n May, I started a series of posts on 2 Corinthians 5:21. The rigors of my real-life schedule have made it difficult to keep a sense of momentum in that series, but I am determined to finish it.
For those wishing to keep up, here's a list of all the previous posts in the series:
- The Key to the Gospel
- The heart of the gospel?
- The Justice of Calvary
- Back again
- About that series of posts I keep promising . . .
- The Great Exchange (Part 1)
- The Great Exchange (Part 2)
- Back to bidniss
Now we turn to what may be the most difficult expression in our text and consider
Christ Made Sin
"Christ made sin"?
I wouldn't use such language if Scripture didn't use it: "He [God] hath made him [Christ] to be sin for us." That is a deliberately shocking expression. I hope it jars your mind and offends your sensibilities.
God made Christ to be sin. That's not an easy statement to process, but it is pregnant with meaning. Let's see if we can begin to get a grasp on what it means.
Let's talk about what it doesn't mean. It doesn't mean that God made Christ to be a sinner. And that's clear by the phrase immediately following, which we have already dealt with. Christ "knew no sin." In other words, he knew no sin by His own experience. He had no personal guilt. He was without any blame or sinful corruption whatsoever.
And Paul isn't suggesting that the character of Christ was changed at the cross. Now and then, you'll hear some careless or misguided individual claim that Christ "became a sinner" on the cross, or that he took on Himself corruption and guilt in such a way that He ceased being righteous and was, in effect, a transgressor like us.
That is not what this means.
I've already quoted Hebrews 7:26, which says that Christ was "holy, harmless, undefiled, separate from sinners, and made higher than the heavens." The cross changed nothing of His innocent character. He was not made into a wicked person, nor was He in any way tainted by sin. He died as "a lamb without blemish and without spot." And this expression doesn't mean anything that would change that truth. Those who teach that Christ became "sinful" on the cross have misunderstood how our sins were imputed to Him.
There are others who want to go the opposite direction, and tone down the expression Paul is using. They point out that in the Hebrew language, the same word is used for "sin" and "sin offering." So, they say, maybe Paul was employing a Hebraism. Perhaps the verse ought to be translated this way: "He hath made him to be [a sin offering] for us, who knew no sin; that we might be made the righteousness of God in him."
Now, that might seem to make sense and do away with the offensiveness of the expression. And the statement itself would be true enough: Christ became a sin offering.
But that's not what Paul means here, and you can't sustain that interpretation linguistically, grammatically, or contextually.
So the translation is correct as it stands. "he hath made him to be sin for us." It doesn't mean Christ literally became guilty; and it doesn't mean merely that He became a sin offering.
OK. So what does it mean?
It can mean only one thing: He was made sin by imputation. He was made sin for us, on our behalf, on account of our sin. He became, in a figurative sense and in a judicial sense, the embodiment and the symbol of our wickedness.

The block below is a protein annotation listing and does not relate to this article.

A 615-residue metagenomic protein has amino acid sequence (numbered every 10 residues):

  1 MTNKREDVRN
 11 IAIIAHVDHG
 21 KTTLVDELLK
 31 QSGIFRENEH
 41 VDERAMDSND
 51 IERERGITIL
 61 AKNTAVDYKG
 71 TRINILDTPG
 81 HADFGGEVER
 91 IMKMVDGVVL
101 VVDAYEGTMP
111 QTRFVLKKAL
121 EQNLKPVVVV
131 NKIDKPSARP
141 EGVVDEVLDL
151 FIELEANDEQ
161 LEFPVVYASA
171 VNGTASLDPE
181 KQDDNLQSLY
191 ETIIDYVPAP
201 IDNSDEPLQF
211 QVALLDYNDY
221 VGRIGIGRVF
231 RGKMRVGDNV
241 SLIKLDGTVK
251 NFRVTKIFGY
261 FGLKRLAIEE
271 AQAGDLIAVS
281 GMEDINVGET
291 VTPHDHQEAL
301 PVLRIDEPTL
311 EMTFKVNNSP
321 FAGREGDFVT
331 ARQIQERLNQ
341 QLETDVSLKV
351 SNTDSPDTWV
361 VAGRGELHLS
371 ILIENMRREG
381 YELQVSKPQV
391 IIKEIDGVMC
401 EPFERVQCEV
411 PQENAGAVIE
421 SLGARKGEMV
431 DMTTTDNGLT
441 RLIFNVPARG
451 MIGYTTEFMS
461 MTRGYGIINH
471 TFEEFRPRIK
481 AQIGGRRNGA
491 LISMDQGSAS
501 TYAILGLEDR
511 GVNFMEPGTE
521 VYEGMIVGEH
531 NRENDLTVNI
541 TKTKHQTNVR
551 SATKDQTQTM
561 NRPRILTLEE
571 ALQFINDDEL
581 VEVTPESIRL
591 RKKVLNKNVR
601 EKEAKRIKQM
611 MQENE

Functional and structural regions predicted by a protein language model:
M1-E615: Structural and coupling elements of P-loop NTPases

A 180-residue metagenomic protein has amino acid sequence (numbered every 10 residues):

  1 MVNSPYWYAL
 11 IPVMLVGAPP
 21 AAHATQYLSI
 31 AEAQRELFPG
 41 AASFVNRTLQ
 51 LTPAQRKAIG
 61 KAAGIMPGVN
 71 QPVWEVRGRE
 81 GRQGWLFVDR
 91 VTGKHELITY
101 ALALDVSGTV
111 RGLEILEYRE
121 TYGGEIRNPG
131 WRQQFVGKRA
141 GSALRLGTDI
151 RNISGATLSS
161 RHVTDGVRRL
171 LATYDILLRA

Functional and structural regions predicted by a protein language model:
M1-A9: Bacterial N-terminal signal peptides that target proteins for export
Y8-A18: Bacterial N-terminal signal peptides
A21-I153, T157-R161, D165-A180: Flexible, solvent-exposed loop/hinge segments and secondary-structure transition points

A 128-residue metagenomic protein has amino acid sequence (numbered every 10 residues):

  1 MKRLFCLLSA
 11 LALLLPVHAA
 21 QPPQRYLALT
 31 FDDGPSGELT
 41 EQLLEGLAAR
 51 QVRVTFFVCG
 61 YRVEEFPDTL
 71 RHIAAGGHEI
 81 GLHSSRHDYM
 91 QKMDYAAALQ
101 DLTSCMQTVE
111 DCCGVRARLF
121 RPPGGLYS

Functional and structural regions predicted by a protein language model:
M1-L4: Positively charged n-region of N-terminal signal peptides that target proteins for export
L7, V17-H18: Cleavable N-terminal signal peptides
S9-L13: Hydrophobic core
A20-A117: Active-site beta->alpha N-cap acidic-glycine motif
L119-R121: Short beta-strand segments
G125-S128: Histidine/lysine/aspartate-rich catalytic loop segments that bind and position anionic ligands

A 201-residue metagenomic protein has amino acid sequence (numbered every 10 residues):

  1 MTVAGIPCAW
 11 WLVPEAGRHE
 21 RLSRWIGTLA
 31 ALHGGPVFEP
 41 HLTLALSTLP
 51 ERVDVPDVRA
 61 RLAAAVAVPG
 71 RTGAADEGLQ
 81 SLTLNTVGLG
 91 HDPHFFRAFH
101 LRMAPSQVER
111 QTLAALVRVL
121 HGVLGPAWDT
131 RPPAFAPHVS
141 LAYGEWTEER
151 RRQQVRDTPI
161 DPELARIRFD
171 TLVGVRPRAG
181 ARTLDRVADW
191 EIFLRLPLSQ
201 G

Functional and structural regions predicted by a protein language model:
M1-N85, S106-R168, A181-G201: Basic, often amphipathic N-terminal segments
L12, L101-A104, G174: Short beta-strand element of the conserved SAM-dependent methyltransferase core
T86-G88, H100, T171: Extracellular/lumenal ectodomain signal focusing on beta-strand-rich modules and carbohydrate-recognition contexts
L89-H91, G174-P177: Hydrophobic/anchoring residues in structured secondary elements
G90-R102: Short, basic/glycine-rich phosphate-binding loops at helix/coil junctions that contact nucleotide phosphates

The meaning of the expression is explained by the prophecy of Isaiah 53:6: "All we like sheep have gone astray; we have turned every one to his own way; and the LORD hath laid on him the iniquity of us all."
Our sin, with all its guilt and shame, was imputed to Him, put to His account, reckoned as if it were Hiseven though it was not. Or, to back up a few verses, in the words of Isaiah 53:4: "He hath borne our griefs, and carried our sorrows."
What griefs and what sorrows? The punishment for our guilt. Verse 5 makes it explicit: "He was wounded for our transgressions, he was bruised for our iniquities: the chastisement of our peace was upon him."
That's clear, isn't it? He took the burden and the guilt of our sin on Himself without actually becoming sinful. Our sin was imputed to Him, or reckoned to His account, and He paid for it.
There's actually a parallel expression in Galatians 3:13: "Christ hath redeemed us from the curse of the law, being made a curse for us."
He was made sin for us. He was made a curse for us.
Again, the language is deliberately powerful. To say He was "made sin" is in some ways even more shocking than saying He was "made a sinner." It means that God treated Him as if He were the very embodiment of everything vile, and contemptible, and base, and eviland He did that "for us."
This verse is impossible to explain adequately without understanding the concept of imputation that lies at the heart of Paul's teaching on justification. Because Scripture repeatedly stresses the utter sinlessness of Christincluding right here in the very verse we are considering. Only if Christ was "made sin" by imputation can the full sense of this text make good sense.
And as we're about to see, Paul is actually describing a double imputation in this verse. In other words, the imputation goes both ways: the believer's guilt imputed to Christ, and Christ's righteousness reckoned to the believer. Paul deliberately makes precisely that parallel, and though some have already quibbled about calling this an "exchange," that is exactly what Paul is saying.
We'll flesh those ideas out a little more in the final posts in this series.
I'm going to try my best to finish before too much more time elapses or the series gets so old no one cares any more. In fact, my goal is to finish the series next week. Please bear with me.
PS: Here's some good news via Justin Taylor's blog. I can't wait to see Piper's reply to NT Wright on justification. Can someone at DGM wrangle me a copy of the manuscript?